Low Blood Sugar in Lyme Disease

I used to think that low blood sugar was just one of those annoying little side effects of having Lyme disease. I never paid attention to the problem much in myself, thinking that things would improve as soon as I got rid of all of my infections. Besides, it seemed I had bigger battles to fight in my quest for healing.

But low blood sugar can be a big deal. I was reminded of that today, as my doctor looked at me with concerned eyes and told me that my blood sugar levels were critically–no, dangerously low. Not good.

Glucose is important for the functioning of all of the body’s cells, and when the cells can’t get the food that they need, they become damaged or die. It’s no small matter to not have enough sugar! Fatigue, memory loss, an inability to concentrate, tremors, sweating, dizziness and irritability are just some of the symptoms of hypoglycemia, or, low blood sugar. I don’t know about you, but knowing this makes me wonder how many of my “Lyme” symptoms are directly related to blood sugar problems.

I have always known that my blood sugar levels are low, but today’s lab report was the worst I have received in my six years of fighting chronic illness. I was surprised, because I have made great strides in my healing. And I already eat a low-carbohydrate diet! What else could I do? I admit, my mind raced to thoughts of becoming diabetic and losing a limb, and for a few hours, the fear got radically out of control.

Fortunately, I prayed with a friend when I got home tonight, and God reminded me that it wouldn’t help me to play the “what if” game and go down unprofitable rabbit trails.

So I took my nervous energy and did some research, and was reminded that low blood sugar doesn’t solely happen as a result of stress and a poor diet. In Lyme disease, metabolic dysfunction can cause low blood sugar, especially when there are imbalances in the adrenal and thyroid hormones. Correcting these can help to ameliorate symptoms.

Balancing hormones isn’t a simple task, but looking for ways to pamper the adrenals can be helpful for balancing blood sugar levels, since some of the adrenal hormones, namely, epinephrine, norepinephrine and cortisol, help the liver convert glycogen (stored glucose) into active blood glucose. They also facilitate the conversion of fats, proteins and carbohydrates into glucose (gluconeogenesis). (You can find some tips on how to heal the adrenals by doing a search on this blog under “adrenal fatigue”).

Other reasons for low blood sugar in those with Lyme disease include:

1) Low levels of Vitamin B6. This vitamin is strongly involved in gluconeogenesis, or the creation of glucose from proteins. While many people with Lyme disease have vitamin deficiencies, these are exacerbated by long-term use of antibiotics. These drugs are especially good at depleting the body of B-vitamins, so ensuring an adequate intake of nutrients is important while taking certain antibiotic medications.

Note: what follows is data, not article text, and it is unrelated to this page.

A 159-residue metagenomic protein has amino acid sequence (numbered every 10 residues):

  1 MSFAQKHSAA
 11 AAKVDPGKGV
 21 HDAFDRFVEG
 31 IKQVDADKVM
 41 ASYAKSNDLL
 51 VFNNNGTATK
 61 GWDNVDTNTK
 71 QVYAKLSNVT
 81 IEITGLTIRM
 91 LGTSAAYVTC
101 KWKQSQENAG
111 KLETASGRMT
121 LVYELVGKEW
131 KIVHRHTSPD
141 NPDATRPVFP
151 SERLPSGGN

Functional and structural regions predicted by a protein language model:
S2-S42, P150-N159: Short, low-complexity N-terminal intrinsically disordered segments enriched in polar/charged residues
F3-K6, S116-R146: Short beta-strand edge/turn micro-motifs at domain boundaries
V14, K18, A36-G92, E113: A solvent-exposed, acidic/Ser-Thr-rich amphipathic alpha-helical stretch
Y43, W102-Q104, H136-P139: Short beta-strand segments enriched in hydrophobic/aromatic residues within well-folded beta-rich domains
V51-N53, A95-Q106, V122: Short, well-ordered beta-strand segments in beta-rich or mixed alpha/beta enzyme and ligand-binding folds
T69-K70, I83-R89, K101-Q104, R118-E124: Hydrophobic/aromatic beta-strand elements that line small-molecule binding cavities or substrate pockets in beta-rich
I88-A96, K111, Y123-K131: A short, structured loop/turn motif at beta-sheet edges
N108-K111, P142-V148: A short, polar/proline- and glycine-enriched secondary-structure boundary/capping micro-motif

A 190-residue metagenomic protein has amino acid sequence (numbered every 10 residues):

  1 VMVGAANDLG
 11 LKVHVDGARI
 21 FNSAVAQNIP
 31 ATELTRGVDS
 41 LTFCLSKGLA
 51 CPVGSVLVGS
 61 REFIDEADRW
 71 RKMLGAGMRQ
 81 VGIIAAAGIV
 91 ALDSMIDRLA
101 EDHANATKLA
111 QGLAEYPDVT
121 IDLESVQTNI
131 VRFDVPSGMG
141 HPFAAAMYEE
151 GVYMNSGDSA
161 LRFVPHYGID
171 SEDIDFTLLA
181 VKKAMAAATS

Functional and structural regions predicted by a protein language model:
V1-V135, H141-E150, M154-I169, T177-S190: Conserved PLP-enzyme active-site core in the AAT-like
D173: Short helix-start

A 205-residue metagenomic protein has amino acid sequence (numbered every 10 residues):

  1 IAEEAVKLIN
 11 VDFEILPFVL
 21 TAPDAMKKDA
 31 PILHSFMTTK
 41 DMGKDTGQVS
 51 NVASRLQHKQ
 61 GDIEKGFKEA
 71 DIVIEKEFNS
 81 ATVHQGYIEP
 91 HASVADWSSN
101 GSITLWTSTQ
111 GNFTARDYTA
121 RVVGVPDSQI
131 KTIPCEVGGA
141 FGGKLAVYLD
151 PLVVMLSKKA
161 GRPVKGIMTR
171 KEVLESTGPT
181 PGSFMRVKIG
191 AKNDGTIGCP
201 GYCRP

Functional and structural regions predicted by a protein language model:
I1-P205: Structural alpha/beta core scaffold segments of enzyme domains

2) Not having enough intracellular magnesium in the cells. Insulin, the hormone that unlocks the cell door so that it can receive glucose, works more effectively when the cells have sufficient magnesium. Taking magnesium glycinate or another readily absorbable form of magnesium may help to increase blood sugar levels, as the cells are made more sensitive to insulin, and thus, to receiving the sugar they need. But avoid taking too much calcium, as this can exacerbate the problem.

3) Having kidneys that are stressed by disease or too many medications. The kidneys release hormones that are also involved in blood sugar regulation, so taking care of the kidneys, by drinking lots of water, and taking herbal teas or homeopathic remedies to keep them functioning well while on antibiotics can have a beneficial impact upon blood sugar levels.

4)Ph imbalances. When the body is too acidic or too alkaline, blood sugar levels are negatively impacted. Taking steps to restore Ph levels to normal, by making smart dietary choices, may also be helpful.

5)Taking Mepron or certain types of anti-depressants. Mepron causes “abnormally low blood sugar” in 11% of those who take it (My experience has been that drug companies tend to underestimate the percentage of people who experience side effects from medications, so I wouldn’t be surprised if this percentage is even higher).

6) Having a yeast infection. Certain yeasts produce arabinose, which is a yeast metabolite. The arabinose binds to L-lysine, which is important for effective action of (among others) vitamin B6. Treating candida and other yeast problems with natural substances such as grapefruit seed extract and tea tree oil, or with drugs such as Nystatin, is important.

7) Having mineral imbalances. Minerals are strongly involved in regulating the body’s Ph, and thus, blood sugar levels. Ensuring an adequate intake of trace minerals, as well as macro-minerals, is vital for proper Ph and blood sugar regulation.

Finally, natural substances, such as alpha-lipoic acid and chromium, can help to balance blood sugar, but until you know the direct cause of yours, it may be unwise to take supplements. Certain foods, such as avocados, can also be helpful. In any case, eating a diet rich in fats and protein and low in carbohydrates is essential.
Exercise is also helpful for balancing blood sugar levels. Even if it means just taking a twenty-minute walk per day!

And as for me? Well, I discovered that I have had a lot of things working against me. Taking two drugs that are known for lowering blood sugar, getting lazy about taking my vitamins and minerals, having low epenephrine levels, along with kidneys that are unhappy about all the meds that I’ve fed them, has probably created a recipe for disaster. But I am relieved that there are yet steps I can take to bring my blood sugar back to low-normal. Knowledge is power! I pray this information will serve you, as well.